To find solutions of MHS equations in full 3D without making any symmetry assumptions is extremely difficult. Some basic theory on how this can be done is outlined here. Numerically computed equilibria with application to the Sun are presented in “Solar Magnetic Fields and Plasma.”
A generalization of the flux function to 3D are Euler potentials(29)
which reduce to the flux function representation defined in Equation 11 when and . Euler potentials are not necessarily unique and might not exist globally in a given physical domain (see Chapter 5.1.2 in Schindler, 2006). Euler potentials can also be used to derive a vector potential for in the form . It is obvious that by representing the magnetic field with Euler potentials, the solenoidal condition (Equation 14) is automatically fulfilled. Euler potentials have the useful property that magnetic field lines are defined as intersections of surfaces on which the Euler potentials and are constant. For MHS equilibria without gravity, the plasma pressure is constant on magnetic field lines and . For configurations with gravity, one has , where is the gravitational potential. By inserting the ansatz (Equation 29) into the MHS Equations 1–3, a system of nonlinear coupled partial differential equations can be derived (see, e.g., Zwingmann, 1987):(30) (31) (32)
At first sight, hardly anything is gained by reformulating the MHS equations in this form, because Equations 30–32 look even more complicated than the original MHS equations and they contain higher-order derivatives. Furthermore, the use of the definition (Equation 29) leads intrinsically to nonlinear equations and a linearization, as is explained in “Linear Force-Free Fields,” and “Linear MHS” is unsuitable here. As a consequence, the Euler potential approach for computing 3D equilibria never became as popular as the flux function representation and the associated Grad–Shafranov equation in 2D. Nevertheless, for specific cases, 3D solutions of Equations 30–32 have been found. The non-uniqueness of Euler potentials does have an advantage, however. If an MHS solution in the form of Euler potentials is found, this non-uniqueness can be used to construct solutions of the stationary MHD equations, with field-aligned incompressible plasma flow, with the help of a transformation procedure introduced by Gebhardt and Kiessling (1992). This procedure is briefly discussed in the section “Stationary MHD With Plasma Flow.”
Potentials for the Current Density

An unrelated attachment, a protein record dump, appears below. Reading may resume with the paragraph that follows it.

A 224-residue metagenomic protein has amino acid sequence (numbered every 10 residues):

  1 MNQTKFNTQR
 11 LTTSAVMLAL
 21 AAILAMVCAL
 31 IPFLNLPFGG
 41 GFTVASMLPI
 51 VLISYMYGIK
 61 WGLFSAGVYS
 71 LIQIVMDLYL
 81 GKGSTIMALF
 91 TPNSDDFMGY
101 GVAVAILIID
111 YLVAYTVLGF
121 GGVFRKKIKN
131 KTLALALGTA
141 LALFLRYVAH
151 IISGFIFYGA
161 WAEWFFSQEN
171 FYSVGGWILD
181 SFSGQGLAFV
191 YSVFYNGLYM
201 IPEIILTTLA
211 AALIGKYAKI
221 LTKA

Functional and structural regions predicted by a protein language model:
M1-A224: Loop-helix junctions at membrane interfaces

It is interesting to note (see Low, 1991) that it is possible to represent also the electric current density with potentials in the form(33)
where and are functions of the coordinates. A representation in spherical and cylindrical geometry is also popular. This representation is in particular helpful when studying a system containing external forces, which can also be computed as the gradient of a potential. Examples are an external gravity field (see the section “Linear MHS”) and rotating systems with a centrifugal force (see “Rotating Planetary Magnetospheres”), or both (in the section “Rotating Magnetic Stars”). Choosing one of the potentials in Equation 33 proportional to the potential of the external force allows, under certain circumstances, a linearization of the force–balance equation with analytical solutions by using separation of variables.
Stationary MHD With Plasma Flow (SMHD)
The equations for stationary MHD equilibria with incompressible plasma flow are given as:(34) (35) (36) (37) (38) (39)
where is the plasma velocity. Note that gravity has been neglected because it would require also the inclusion of compressibility. For field-aligned flows, Equation 38 is fulfilled automatically. After applying the vector identity to the left-hand side of Equation 34, one can see that the set of Equations 34–39 has two clearly distinguishable subsets: MHS and stationary incompressible hydrodynamics (SHD).
MHS as SMHD Subclass(40) (41)
SHD as SMHD Subclass(42) (43)
Mathematical Similarities Between SHD and MHS(44) (45)
where for MHS(46) (47)
and for SHD(48) (49)
This similarity has been pointed out in several publications (e.g., Grad, 1960; Tsinganos, 1981; Tasso & Throumoulopoulos, 1998). Gebhardt and Kiessling (1992) provided a transformation technique to compute stationary MHD equilibria if MHS equilibria in the form of Euler potentials (see the section “Euler Potentials”) have been found. Similarly, the velocity field can also be represented as(50)
which automatically fulfills the incompressibility condition (Equation 39). As the Euler potentials are not unique, a suitable transformation between the Euler potentials of the magnetic field and velocity field may be found. For the theory of these transformations in 3D, see the original publication by Gebhardt and Kiessling (1992). The following section contains the main features of these transformation techniques for systems in 2D, where the Euler functions reduce to a flux function, as shown for MHS in “Magnetohydrostatics in 2D.”
SMHD Equilibria in 2D
Here one aims to solve the stationary MHD equations (34–39) in 2D and assumes that one has already found a solution of the corresponding MHS equations (40 and 41). Equation 38 is solved by assuming that the velocity is parallel (or antiparallel) to the magnetic field. It is convenient to introduce the Alfvén speed(51)
and the Alfvén Mach number(52) (53) (54) (55)
For static equilibria without plasma flow , these equations reduce to the well-known MHS equations (40 and 41). Just as in “Magnetohydrostatics in 2D,” the magnetic field in 2D is represented by a flux function,(56)